No matter how well they know their craft, product line, or service, individuals and businesses often hire professional advertising consultants to manage their media relations as well as provide an unbiased, outside viewpoint. If you have great presentation skills, a passion for public relations and networking, and a bachelor’s degree in marketing, journalism, or communications, launching your own advertising agency may be a good match for your talents. Whether you work solo or supervise a staff, however, the typical work week often exceeds 40 hours, the pace can be demanding, and—depending on region—the competition for new clients is usually high.
Assess whether your advertising experience, knowledge, time management skills, and interests are best suited to running a full-service agency or specializing in a particular industry or specific media relations activities. In a full-service agency, your role is that of a generalist who works with a diverse range of clients and handles everything from logo designs and press kits to large-scale events and fundraisers. As a specialist, your focus may be on a select demographic such as entertainers, sports figures, and authors. You might also handle only certain types of PR tasks such as booking performers, writing catalogue copy, producing TV commercials or organizing events for charitable organizations.
Research the PR firms within your desired sales region and identify how your own agency will complement or compete with the scope of client services they currently provide. Make cost comparisons to determine whether the best value for your agency’s time and energy will be derived from fees based on a flat rate, project rate, or by the hour.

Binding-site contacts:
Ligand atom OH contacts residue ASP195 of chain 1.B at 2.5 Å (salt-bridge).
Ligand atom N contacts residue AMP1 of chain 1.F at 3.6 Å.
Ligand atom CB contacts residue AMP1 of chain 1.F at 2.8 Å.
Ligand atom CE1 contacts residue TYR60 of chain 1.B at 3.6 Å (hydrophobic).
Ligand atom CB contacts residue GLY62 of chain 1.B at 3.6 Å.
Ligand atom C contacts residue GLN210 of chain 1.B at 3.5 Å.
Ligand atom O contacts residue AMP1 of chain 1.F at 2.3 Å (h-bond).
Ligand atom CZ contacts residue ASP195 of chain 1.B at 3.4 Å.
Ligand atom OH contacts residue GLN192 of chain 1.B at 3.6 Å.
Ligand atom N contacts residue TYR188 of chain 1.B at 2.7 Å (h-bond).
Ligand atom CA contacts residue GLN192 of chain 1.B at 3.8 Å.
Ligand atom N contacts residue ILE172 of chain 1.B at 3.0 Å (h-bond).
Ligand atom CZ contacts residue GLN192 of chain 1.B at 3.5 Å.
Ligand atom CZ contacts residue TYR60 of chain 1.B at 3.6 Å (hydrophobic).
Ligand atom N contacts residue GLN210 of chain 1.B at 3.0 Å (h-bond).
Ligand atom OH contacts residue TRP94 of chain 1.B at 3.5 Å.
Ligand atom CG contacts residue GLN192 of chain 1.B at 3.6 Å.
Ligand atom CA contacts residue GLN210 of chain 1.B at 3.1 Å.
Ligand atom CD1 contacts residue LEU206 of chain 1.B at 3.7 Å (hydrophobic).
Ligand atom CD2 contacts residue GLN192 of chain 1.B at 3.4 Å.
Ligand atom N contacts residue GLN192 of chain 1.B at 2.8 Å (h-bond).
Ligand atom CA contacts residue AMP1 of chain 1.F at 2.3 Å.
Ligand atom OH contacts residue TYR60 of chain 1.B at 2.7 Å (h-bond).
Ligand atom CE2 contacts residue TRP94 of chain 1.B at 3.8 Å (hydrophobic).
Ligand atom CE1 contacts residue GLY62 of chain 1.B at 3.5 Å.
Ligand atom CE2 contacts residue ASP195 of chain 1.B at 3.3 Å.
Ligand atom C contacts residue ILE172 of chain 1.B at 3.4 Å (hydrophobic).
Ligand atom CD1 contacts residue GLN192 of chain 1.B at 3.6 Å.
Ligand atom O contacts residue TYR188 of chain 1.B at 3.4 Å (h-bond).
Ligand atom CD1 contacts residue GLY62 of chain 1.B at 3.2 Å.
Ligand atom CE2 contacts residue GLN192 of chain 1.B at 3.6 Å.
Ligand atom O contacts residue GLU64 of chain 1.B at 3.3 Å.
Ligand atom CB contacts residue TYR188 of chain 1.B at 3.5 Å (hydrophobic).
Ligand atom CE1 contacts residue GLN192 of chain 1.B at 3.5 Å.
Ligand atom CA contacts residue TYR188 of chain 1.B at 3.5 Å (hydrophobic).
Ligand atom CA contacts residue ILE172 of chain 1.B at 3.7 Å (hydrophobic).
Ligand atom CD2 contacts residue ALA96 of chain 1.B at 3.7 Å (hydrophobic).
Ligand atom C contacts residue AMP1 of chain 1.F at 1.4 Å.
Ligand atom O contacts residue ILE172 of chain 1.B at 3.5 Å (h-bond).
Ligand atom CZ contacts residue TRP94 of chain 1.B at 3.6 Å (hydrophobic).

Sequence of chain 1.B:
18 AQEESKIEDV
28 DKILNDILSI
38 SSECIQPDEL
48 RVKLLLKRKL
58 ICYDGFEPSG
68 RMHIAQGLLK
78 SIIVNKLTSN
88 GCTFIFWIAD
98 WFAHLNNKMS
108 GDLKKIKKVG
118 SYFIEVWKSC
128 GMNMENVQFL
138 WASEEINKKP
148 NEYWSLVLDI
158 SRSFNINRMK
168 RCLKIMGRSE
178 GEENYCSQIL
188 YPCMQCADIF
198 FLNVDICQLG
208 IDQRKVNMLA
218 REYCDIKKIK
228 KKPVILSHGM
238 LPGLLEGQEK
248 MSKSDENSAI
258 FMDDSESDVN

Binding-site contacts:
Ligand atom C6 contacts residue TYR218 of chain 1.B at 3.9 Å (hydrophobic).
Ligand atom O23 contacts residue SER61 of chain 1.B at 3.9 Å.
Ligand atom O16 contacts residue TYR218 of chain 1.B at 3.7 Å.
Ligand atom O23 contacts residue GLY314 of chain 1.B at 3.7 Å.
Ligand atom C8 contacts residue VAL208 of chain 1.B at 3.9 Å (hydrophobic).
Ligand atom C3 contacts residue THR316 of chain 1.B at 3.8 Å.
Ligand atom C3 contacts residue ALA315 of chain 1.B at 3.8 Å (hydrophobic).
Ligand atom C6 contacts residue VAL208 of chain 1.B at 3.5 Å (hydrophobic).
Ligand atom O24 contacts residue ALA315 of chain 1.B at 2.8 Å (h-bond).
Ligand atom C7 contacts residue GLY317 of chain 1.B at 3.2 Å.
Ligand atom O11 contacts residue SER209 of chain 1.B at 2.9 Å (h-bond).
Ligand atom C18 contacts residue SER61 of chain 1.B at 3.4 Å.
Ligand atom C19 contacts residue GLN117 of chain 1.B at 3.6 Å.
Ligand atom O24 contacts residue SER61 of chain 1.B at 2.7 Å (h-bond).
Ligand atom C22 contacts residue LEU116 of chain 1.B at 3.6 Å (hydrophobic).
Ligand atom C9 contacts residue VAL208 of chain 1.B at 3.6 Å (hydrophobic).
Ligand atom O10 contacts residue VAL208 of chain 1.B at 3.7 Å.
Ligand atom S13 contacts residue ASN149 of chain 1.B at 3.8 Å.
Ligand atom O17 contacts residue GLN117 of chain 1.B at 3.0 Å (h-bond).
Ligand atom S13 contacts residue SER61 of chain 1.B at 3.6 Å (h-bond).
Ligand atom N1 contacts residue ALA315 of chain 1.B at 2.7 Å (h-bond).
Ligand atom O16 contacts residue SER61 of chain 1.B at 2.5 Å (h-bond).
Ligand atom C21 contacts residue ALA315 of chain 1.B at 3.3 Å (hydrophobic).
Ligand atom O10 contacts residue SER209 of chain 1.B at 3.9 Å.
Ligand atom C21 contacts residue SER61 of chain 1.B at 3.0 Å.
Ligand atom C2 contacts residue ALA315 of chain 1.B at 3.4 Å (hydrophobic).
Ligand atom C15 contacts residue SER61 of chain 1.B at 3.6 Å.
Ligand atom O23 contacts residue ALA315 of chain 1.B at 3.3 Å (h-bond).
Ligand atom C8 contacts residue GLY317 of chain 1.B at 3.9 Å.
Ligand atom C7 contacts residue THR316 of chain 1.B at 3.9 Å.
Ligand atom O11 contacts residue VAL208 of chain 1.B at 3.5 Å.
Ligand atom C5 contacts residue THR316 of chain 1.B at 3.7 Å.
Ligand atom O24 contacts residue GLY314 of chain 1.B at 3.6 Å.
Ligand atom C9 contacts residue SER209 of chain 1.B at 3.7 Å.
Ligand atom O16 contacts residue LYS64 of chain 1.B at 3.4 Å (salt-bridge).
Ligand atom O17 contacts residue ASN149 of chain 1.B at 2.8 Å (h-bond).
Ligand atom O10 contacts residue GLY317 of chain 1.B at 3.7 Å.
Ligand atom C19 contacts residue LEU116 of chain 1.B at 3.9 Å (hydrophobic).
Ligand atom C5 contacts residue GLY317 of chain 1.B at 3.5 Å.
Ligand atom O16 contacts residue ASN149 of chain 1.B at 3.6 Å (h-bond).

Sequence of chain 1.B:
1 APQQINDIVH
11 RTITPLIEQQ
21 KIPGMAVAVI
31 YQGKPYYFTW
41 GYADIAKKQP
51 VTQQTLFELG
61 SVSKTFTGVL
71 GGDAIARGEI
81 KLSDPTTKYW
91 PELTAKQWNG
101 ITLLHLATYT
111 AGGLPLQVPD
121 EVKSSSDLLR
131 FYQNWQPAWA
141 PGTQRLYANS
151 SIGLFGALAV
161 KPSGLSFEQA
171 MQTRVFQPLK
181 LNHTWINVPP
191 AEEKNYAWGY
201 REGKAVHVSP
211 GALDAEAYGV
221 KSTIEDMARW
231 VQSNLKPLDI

Draft a comprehensive business plan in which you delineate your projected start-up costs and operating expenses. Items to include are business licenses, registrations, and professional membership fees, rent, insurance, utilities, telecommunications, personnel salaries and benefits, furniture, office supplies, marketing, maintenance, and security. Choose a location for your agency that is easily accessible to your clients and provides free or validated parking.
Acquire a business license and register your advertising agency with your state registrar’s office. You will also need to register your company’s name with the secretary of state’s office, acquire a federal taxpayer ID number and set up business bank accounts that are separate from your personal accounts.
Design a professional website, business cards, brochures, and press kit materials to give prospective clients an overview of what you have to offer. As your business grows, add testimonials from satisfied clients. Register with your chamber of commerce and attend mixers to introduce yourself to business owners who could benefit from your services. Keep a watchful eye on new stores and companies opening in your area.